Sunday, March 23, 2008
A few weeks ago, Fantagraphics found themselves short one entry for their forthcoming book BEASTS! BOOK TWO, the follow-up to their amazing book, BEASTS! a compendium of mythological and cryptozoological creatures of every sort depicted by a very wide range of talented artists. To fill this opening in the second book, they put out an open call for artists to submit an image of a not previously (in either book) depicted beast.
Even though I was bogged down with other projects, I couldn't resist. I was already immersed in just this sort of material for SCOOBY-DOO and a forthcoming other project, so it seemed like something I needed to do. For my submissions, I chose the jackalope, the Australian half-man, half-emu Dhinnabarrada, and the giant bird, the Roc.
I had no expectations that one of my submissions would be selected for inclusion in the book, and none of them were. There were over 200 entries submitted for this slot, all done in a wide range of styles and all with great skill. You can read more about BEASTS! BOOK TWO here which also displays many of the submitted entries, and browse the flickr pool of submitted pieces here.
Congratulations to Jennifer Tong, whose winning entry for "Nymph" can be seen here.
Wednesday, March 19, 2008
Wednesday, March 12, 2008
Sunday, March 09, 2008
As anyone coming to this website/blog knows, I write comic books. What isn't as generally well known, is that I also appear in them. Beginning in 1989, Marvel Comics published "Damage Control" a 4-issue series created by Dwayne McDuffie, and drawn by Ernie Colon. This series told the comedic exploits of the company whose function was to clean-up and rebuild the damage caused by superheroes, supervillains and related phenomena. Among the cast was John "Bart" Rozum, the slovenly intern, who while being a bit fannish around superheroes was also pretty nonplussed by them. He was not afraid to demand that supervillain Doctor Doom show him I.D. when paying by check, or telling the Punisher to take a number.
Bart ended up permanently on staff and besides the superhero action, found some action with hot receptionist Anne.
"Damage Control" returned as a second 4-issue series about six months after the first series finished, and then for a third 4-issue run in 1991. Now, nearly twenty-years after it's debut in "Marvel Comics Presents" (and after some guest appearances in recent issues of "She-Hulk") "Damage Control" (the official title is "World War Hulk: Aftersmash - Damage Control" returns as a 3-issue mini-series written by Dwayne McDuffie and drawn by Salva Espin. I'm happy to see I'm still employed there, still apparently involved with Anne, and unlike the real me, haven't aged a bit in all that time.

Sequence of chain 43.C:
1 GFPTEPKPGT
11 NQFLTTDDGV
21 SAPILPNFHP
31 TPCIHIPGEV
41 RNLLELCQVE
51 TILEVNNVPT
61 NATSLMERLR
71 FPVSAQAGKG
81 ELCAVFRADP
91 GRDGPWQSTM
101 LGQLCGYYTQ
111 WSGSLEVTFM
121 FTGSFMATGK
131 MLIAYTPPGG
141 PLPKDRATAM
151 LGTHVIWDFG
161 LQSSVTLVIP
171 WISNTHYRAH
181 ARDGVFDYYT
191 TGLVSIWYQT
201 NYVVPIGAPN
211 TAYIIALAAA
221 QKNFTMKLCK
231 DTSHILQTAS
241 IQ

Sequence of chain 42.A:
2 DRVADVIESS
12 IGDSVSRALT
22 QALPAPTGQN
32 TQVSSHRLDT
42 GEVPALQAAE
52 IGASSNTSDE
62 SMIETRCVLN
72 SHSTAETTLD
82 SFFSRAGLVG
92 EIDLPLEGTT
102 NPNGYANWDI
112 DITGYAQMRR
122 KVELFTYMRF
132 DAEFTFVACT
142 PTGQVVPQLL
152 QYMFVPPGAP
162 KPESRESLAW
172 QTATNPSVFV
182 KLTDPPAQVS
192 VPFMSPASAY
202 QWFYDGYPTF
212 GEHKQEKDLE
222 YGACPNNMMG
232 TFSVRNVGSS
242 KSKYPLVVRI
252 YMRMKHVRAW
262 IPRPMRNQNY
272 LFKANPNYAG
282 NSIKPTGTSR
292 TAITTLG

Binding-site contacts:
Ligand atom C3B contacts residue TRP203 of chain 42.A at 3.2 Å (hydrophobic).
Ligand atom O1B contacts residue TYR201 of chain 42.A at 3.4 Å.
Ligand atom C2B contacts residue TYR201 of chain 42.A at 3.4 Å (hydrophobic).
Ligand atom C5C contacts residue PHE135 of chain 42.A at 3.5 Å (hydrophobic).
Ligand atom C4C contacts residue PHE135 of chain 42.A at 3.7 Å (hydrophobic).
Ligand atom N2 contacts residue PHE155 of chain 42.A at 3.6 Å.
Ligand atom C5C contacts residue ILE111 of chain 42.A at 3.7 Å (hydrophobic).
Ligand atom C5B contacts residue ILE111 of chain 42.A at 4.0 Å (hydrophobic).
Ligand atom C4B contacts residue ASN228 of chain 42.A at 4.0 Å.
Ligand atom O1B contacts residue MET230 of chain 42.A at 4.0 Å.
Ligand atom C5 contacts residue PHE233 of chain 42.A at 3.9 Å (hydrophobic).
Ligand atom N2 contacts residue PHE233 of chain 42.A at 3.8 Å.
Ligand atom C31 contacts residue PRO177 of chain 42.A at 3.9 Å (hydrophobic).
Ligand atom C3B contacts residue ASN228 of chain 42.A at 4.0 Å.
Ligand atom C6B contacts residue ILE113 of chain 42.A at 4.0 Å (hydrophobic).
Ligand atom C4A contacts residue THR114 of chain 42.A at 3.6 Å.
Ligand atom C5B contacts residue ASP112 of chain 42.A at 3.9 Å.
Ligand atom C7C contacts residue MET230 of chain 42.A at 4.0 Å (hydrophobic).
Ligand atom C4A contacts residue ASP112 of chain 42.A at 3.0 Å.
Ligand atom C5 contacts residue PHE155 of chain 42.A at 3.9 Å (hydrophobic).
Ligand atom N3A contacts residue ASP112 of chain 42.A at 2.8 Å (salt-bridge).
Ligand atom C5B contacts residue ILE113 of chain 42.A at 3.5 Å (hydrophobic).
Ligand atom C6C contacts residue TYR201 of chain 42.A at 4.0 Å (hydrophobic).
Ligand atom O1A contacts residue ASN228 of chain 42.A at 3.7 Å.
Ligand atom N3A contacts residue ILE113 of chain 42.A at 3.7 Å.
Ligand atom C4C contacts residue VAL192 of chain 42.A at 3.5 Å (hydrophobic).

Here are some of Bart's moments through the years. From top to bottom...
Bart let's new intern Robby Baldwin know he's onto his superhero secret identity (which comes into play in the new series) as drawn by Kyle Baker in "Damage Control" volume 3, issue #1.
Asking Dr. Doom for some I.D. in volume 1, issue #2.
Telling the Silver Surfer to put the pedal to the metal in volume 3, issue #4.
The moment that made a man out of Bart from volume 2, issue #1.
Bart and Anne in action at the premiere of the Damage Control movie in volume 3, issue #3.
Bart and Anne make their new debuts in the new series.
Saturday, March 08, 2008
Sunday, March 02, 2008
Before "Star Wars" exploded on the pop culture landscape, "Planet of the Apes" was the science fiction franchise that people went ape over. I was no exception. I have many examples of "Planet of the Apes" merchandising in my posession, including the figurines shown here, which saw heavy play.
I can't tell you much about them, except that I'm pretty certain they were meant as a tie in to the "Return to the Planet of the Apes" cartoon series, or possibly the final Apes movie, "Battle for the Planet of the Apes." These four figures came packaged with a batch of generic green plastic army men, horses for the ape soldiers to ride on, and a jeep with human soldier driver (which I think is still floating around in a big bucket of plastic soldiers I passed on to my son).